‘For non-Aboriginal people, whether engaged in the sector or not, it is all our responsibilities – If companies want to engage with Aboriginal story telling they need to bring in the appropriate voices.’
Read: NSW Strategy champions Aboriginal arts and cultural leaders
Cultural expression comes in many forms
‘I would love a better recognition of our cultural expression. That might manifest itself in our language, or in our tools, or in the objects that we’ve made, or in our knowledge or understanding of environment. I think that sophistication still plays out today in other ways and I would just love to see that understood as a continuation,’ said ACCELERATE participant, curator Jilda Andrews.
Read: Bold visions for future Indigenous arts leaders
Different regions, different art
‘The Indigenous art movement started in Central Australia fifty years ago and we have only been operating for as short as five years and every other part of Australia has had a peak body for up to thirty years. The support is very new and the art centres themselves are relatively new, ten years old at the most. So Queensland art hasn’t been much on the market,’ said Pamela Bigelow, Manager of the Indigenous Art Centre Alliance (IACA).
‘But Queensland art is its own work, it’s very different from the desert work and is not dots at all. So the expectation that it will look like desert work is something that we come up against a lot. People don’t get that it is a whole different region. Physically, it’s unique in country in terms of the rainforest and the environment. There’s nowhere else like it in Australia and that’s reflected in the work. It’s rather bright, as opposed to the muted tones of some desert work.’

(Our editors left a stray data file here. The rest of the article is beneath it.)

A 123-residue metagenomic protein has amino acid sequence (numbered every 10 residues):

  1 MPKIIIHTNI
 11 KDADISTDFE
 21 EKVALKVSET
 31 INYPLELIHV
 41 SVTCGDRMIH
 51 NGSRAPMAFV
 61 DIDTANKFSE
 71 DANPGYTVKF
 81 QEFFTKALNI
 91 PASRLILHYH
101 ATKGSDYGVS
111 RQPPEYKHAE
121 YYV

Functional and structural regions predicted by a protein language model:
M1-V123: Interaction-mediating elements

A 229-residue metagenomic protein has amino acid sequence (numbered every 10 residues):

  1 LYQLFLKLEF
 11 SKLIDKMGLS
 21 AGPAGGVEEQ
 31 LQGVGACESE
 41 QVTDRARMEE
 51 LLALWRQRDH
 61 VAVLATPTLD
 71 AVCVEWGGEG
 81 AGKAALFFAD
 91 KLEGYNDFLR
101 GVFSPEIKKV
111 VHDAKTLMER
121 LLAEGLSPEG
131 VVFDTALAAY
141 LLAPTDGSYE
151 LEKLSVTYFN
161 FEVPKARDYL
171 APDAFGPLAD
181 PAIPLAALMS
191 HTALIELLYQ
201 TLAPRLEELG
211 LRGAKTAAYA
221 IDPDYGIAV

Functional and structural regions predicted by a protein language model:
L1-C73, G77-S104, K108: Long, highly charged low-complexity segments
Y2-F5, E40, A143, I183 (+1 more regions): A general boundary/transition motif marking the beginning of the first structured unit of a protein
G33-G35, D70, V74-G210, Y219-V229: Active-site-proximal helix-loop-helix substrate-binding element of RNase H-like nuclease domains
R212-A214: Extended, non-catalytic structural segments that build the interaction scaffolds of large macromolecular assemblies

Read: Why remote art centres matter
Audiences respond to diverse and challenging Indigenous arts
Following the recent publication of the Showcasing Creativity research, the Australia Council spoke to ArtsHub about the barriers that are hindering more programming of First Nations work in Australian theatres and festivals.
Read: How to increase First Nations performing arts programming
The research found that although audiences thought of Indigenous arts in terms of traditional work, some of the most successful works dealt with difficult contemporary issues in distinctly non-traditional formats.
‘There are tokenistic decisions about finding suitable works, and what people think may well be their match with their current audience but we are saying that those kinds of assumptions around what your audience would engage with is what you need to test as a presenter and programmer,’ said Lydia Miller, Executive Director Aboriginal and Torres Strait Islander Arts, Australia Council for the Arts.
Read: Cultural highways lead to Venice for First Nations curators